If you haven’t heard about the recent bomb incident in Boston, Massachusetts, you are literally one in a million. The news of explosives going off at the end of a marathon in Massachusetts has alarmed people across the world, and understandably so.
The problem with this situation is figuring out what exactly we should be alarmed about.
Because of the existence of Twitter, Facebook, and other media, the story has been somewhat altered both by word of mouth and thought-based assumptions. Many have made the link between the relatively recent nuclear threats from North Korea to today’s bombing in the United States. Although technically an unproven theory, it is highly unlikely that these low-grade explosives were the works of a nuclear scientist. At first it does appear to be more than just a coincidence that two references to bombs have been made in the past two weeks, but a coincidence it is.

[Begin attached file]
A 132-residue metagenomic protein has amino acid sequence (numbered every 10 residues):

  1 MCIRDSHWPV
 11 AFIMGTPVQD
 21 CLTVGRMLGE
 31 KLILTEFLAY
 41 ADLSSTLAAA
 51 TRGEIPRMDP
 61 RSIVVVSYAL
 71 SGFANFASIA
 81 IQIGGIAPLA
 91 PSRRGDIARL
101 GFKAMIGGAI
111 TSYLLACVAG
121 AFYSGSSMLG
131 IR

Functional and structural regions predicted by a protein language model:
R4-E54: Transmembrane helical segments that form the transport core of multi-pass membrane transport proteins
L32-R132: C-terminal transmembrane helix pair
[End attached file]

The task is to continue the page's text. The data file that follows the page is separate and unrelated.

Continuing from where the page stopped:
Though roughly 130 were reported injured and only 3 were announced dead, this is a big deal for America. Some are preparing themselves for what they think is, for a lack of better words, a second 9/11. It appears as though this is an opportunity for the people of the United States to come together as a whole and protect each other instead of fighting for pointless reasons. Though, somewhat ironically, we seem to work best as a country when we are in danger. The fear of the unknown helps us to cross boundaries otherwise left uncrossed in normal circumstances. As the President said in an earlier speech regarding the bombs, “on days like this, there are no Republicans or Democrats. We are Americans, united and concerned for our citizens.”
The thing we should be most alarmed about is that this incident was such a shock to us. Although both saddening and startling, this is not the worst incident that could happen to us, and probably won’t be the last incident, either. Situations like this can occur at any place and at any time. We are not immune to the problems that face other countries on a daily basis, and hopefully this event has opened our eyes.